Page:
Then, the Clippers’ Reggie Jackson found himself in difficult spot when Bridges got the ball beyond the 3-point arc with a wide-open Johnson to his right. Bridges faked the pass to Johnson, guiding Jackson off of him, before putting the ball on the floor and driving for the one-handed slam.

Bridges and Johnson also made their mark the defensive end during crunch time. Johnson stood his ground against a driving Terrance Mann with three minutes to play, forcing him to pass out a few feet from the basket. On the next Clippers possession, Jackson drove with Crowder and Ayton engulfed around him. Johnson clogged up his passing lane to his right, so Jackson had to throw the ball left. Waiting there was Bridges for the quick steal and sprint that led to a fastbreak, alley-oop, poster finish on a lob from Booker. 

Bridges had been pretty quiet offensively for most of the game, but became aggressive when it mattered most. He drained a clutch 3-pointer in the corner with two minutes remaining to extend the Suns’ lead to double-digits with two minutes remaining.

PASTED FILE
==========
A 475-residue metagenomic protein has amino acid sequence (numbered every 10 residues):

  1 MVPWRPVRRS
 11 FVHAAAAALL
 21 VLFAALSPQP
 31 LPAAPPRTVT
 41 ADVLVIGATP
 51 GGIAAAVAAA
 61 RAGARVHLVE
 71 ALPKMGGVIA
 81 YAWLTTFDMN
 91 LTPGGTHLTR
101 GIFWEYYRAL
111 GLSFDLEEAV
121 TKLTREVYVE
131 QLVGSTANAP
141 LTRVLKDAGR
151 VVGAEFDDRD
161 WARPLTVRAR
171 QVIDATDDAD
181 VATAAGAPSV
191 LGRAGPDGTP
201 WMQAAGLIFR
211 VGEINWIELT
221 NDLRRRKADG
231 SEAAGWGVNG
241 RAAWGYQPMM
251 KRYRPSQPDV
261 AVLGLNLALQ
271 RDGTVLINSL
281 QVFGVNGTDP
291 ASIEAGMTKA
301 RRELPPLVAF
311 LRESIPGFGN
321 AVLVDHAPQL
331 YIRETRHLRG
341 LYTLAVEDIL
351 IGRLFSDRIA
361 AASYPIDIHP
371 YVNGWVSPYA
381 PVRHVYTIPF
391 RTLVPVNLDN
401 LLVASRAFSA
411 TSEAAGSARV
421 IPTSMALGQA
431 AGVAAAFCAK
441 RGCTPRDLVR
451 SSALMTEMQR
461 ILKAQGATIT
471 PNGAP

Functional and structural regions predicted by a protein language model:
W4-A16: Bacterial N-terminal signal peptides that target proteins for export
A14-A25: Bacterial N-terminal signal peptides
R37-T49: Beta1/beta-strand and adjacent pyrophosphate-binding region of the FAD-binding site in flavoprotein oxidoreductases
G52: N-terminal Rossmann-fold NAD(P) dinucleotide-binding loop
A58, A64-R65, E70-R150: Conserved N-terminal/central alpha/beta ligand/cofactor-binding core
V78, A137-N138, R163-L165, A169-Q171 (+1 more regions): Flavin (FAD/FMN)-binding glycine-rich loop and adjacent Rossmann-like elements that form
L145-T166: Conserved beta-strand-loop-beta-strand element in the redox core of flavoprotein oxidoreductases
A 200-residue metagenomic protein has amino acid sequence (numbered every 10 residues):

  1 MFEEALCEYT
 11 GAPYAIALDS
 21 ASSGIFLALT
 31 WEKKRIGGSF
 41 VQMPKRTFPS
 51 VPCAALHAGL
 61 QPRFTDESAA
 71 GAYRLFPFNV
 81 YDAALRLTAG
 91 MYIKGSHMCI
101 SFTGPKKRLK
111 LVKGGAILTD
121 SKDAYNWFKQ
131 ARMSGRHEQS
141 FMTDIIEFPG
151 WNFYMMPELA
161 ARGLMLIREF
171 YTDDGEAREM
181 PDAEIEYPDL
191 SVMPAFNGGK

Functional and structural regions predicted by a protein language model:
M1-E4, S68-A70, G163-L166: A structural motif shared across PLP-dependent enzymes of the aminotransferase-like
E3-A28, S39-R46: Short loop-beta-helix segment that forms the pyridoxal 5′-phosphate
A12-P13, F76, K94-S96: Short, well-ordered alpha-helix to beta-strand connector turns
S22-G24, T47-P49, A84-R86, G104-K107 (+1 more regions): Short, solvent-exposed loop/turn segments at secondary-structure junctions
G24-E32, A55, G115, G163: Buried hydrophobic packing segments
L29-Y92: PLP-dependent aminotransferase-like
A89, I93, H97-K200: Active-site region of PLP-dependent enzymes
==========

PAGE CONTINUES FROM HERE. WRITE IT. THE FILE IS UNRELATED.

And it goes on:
“Mikal had great patience tonight,” Williams said postgame. “He didn’t get a ton of looks tonight, but when it came to him late, he was ready.”

A final Clippers push brought the game within two points. But with 12 seconds remaining, Los Angeles was in desperate need for a bucket. Paul George drove against Crowder, but Bridges recognized the situation, soared into the paint, and blocked George’s shot attempt off the glass to help the Suns take a 1-0 series lead in the Western Conference Finals. 

Even without their closer in Paul, the Suns’ lineup of Booker, Bridges, Johnson, Crowder and Ayton held on strong. Should Phoenix need that lineup again in Game 2, Johnson believes it offers a lot on both ends of the floor. 

“It’s a lot of length, so defensively we can switch guys around, move guys on different people and just cover a lot of ground on the court,” Johnson said. “Offensively, it’s a group that’s really capable of shooting. At the end of the game, they were starting to trap a little more, blitz, and I think we have guys in that group that can pick that apart.

“There’s Book making plays out of it, Deandre diving towards the rim and then me, ‘Kal and Jae on the outside either attacking or shooting.”

The Suns have now won a franchise-record eight consecutive playoff games. A big reason why is the play of The Twins, who continue to prove themselves during this electric postseasson run and epitomize the Suns’ chemistry that flows from the locker room to the court.